Zachary Quinto Quotes.
That idea of comparison is what fans do. That’s why fans exist. They believe in something and something connects to them, and they have passionate feelings and opinions about films.
I was definitely an extroverted personality at a young age and theater was an outlet for me to channel that energy.
We just have to have visibility. We have to have acknowledgement. We have to have accountability to how we treat one another.
I believe in the power of intention to change the landscape of our society – and it is my intention to live an authentic life of compassion and integrity and action. Jamey Rodemeyer’s life changed mine.
Part of being a psychopath is an ability to dissociate from one reality and create another one, completely.
Every time I get on an airplane I have a routine. I cover the inside of my nostrils with anti-bacterial ointment. I’m popping Zicam like it’s candy. And I drink, literally, from L.A. to New York, six bottles of water.
I loved auditioning because it was just an opportunity to act. Whether or not I got the job was the next hurdle, but the idea that I would get to act that day was the thing that excited me the most about it.
There was a little bit of hesitancy about staying in Pittsburgh and not moving away for college, but that didn’t last long. It was right in line with what I wanted, so I auditioned there and it wasn’t a tough decision.
I don’t really approach a character as to whether or not it’s good or bad. I just approach a character as to where it lives in me.
I try to be as fearless as possible. I don’t always succeed, but I like to think I try.
What scares me? Oh, now that’s a big question. I don’t know what scares me – cockroaches, nuclear apocalypse. Fear is an interesting thing. It has a place in all of our lives. I try to be as fearless as possible. I don’t always succeed, but I like to think I try.
Our society needs to recognize the unstoppable momentum toward unequivocal civil equality for every gay, lesbian, bisexual and transgendered citizen of this country.
The interesting thing about my character Sylar is that my strengths as an actor seemed to go completely against the shape of a character in the shadow.
We are witnessing an enormous shift of collective consciousness throughout the world. We are at the precipice of great transformation within our culture and government.
I recognized that I had a window of opportunity that had opened because of my exposure as an actor.
My desire to be valued is manifested in cultivating relationships with my friends and family.
Other actors are not my concern, and that’s their life and that’s their journey. Everybody has to get to a point in their own time and their own way.
We are at the precipice of great transformation within our culture and government.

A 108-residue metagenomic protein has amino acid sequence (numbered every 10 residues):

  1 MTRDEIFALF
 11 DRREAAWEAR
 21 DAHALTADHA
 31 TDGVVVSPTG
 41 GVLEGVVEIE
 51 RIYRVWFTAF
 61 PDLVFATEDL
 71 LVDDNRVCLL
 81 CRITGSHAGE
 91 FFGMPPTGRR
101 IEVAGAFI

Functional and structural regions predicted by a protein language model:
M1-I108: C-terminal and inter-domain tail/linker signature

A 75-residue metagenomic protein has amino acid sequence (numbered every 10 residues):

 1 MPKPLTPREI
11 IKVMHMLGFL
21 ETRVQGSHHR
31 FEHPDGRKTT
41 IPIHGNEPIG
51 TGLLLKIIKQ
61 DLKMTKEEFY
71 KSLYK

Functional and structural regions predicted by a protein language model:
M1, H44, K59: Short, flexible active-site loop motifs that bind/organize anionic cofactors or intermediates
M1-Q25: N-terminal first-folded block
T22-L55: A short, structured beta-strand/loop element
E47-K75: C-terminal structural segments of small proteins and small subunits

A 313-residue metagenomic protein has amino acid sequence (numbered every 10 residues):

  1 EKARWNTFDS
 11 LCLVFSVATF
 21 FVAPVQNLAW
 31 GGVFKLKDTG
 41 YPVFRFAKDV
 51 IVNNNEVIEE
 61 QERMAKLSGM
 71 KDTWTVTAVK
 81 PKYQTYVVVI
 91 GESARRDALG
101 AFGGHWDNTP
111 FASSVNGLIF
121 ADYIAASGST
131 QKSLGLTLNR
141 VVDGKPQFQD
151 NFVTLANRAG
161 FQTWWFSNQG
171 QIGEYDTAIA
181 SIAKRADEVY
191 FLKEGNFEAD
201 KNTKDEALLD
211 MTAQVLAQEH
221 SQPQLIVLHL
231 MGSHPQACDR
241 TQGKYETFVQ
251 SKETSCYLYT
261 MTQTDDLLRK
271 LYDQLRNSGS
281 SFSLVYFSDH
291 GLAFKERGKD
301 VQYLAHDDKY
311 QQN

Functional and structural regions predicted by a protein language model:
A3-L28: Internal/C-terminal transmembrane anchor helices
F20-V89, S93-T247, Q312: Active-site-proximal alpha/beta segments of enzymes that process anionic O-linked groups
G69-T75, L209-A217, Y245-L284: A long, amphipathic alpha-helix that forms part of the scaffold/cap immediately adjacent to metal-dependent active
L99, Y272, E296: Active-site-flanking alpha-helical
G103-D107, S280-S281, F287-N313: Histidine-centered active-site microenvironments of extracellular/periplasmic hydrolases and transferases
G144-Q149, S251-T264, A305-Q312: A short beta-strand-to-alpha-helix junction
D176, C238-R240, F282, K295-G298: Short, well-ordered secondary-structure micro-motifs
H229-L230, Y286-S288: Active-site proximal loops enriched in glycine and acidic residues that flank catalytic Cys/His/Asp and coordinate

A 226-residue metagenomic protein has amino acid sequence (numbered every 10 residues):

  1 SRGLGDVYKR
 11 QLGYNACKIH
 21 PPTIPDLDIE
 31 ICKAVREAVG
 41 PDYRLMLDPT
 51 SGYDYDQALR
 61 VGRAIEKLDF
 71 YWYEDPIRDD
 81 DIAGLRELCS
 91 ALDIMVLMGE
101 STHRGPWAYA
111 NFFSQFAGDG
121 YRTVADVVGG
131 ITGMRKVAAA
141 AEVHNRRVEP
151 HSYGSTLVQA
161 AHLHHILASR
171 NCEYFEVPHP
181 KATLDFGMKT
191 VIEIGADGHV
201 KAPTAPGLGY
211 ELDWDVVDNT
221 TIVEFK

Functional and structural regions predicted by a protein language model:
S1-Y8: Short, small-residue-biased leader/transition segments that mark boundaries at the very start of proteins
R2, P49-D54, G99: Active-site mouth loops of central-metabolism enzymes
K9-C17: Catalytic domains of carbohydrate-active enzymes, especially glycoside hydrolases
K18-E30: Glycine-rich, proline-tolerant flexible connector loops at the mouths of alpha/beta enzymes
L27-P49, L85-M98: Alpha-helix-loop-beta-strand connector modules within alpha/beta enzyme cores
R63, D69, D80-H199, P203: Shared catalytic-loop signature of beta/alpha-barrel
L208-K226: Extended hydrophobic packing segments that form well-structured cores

‘Heroes’ really changed the game for me in a way that nothing before it had.
I would love to be a voice in this maelstrom of chaos and obsessive celebrity infatuation that says, ‘Let’s talk about something that matters’.
I’m a big believer in the notion that our greatest potential lies in our darkest parts. To a certain extent it’s only in facing those parts of ourselves that we can truly grow, and I think that’s true of all of the characters I’ve played, certainly in the past few years.
In light of Jamey [Rodemeyer]’s death — it became clear to me in an instant that living a gay life without publicly acknowledging it — is simply not enough to make any significant contribution to the immense work that lies ahead on the road to complete equality.
I listen to music a lot, if I need to get into a particular space. I do stretching and breathing, and take time to mostly be quiet and find the stillness. I think that’s important.
It is my intention to live an authentic life of compassion and integrity and action.
Gay kids need to stop killing themselves because they are made to feel worthless by cruel and relentless bullying.
I think it’s like, you know, you can’t get ahead of yourself, because no amount of success or exposure or opportunity is going to really matter or be ultimately fulfilling unless you can be totally present in what you’re doing right now.
I came up during the ‘Star Wars’ generation and that was sort of the thing I plugged into much more. It was a little before my time and I think it was sort of grappling with these intellectual ideas that were a little advanced for my young mind. At the time. But now I have a much deeper appreciation for it.
My dad died when I was a kid, so I think it became a place for me to go where my mom knew that I was safe and taken care of and looked after.
I think we’re a little bit more astray, more far afield from true integration and true acceptance.
I found myself in a pattern of being attracted to people who were somehow unavailable, and what I realized was that I was protecting myself because I equate the idea of connection and love with trauma and death.
I think the goal is always to go deeper within myself, and accept myself on deeper levels and to know myself on deeper levels. Whether or not I look for roles that are going to do that for me, I certainly look for the ways in which the roles I get can do that for me.
Parents need to teach their children principles of respect and acceptance.
It didn’t really change my opinion about [Edward] Snowden all that much, but I definitely feel like as a culture, it gave us information that generated a responsibility to protect ourselves as much as we can and also a responsibility to hold our government accountable to honoring our constitutional rights.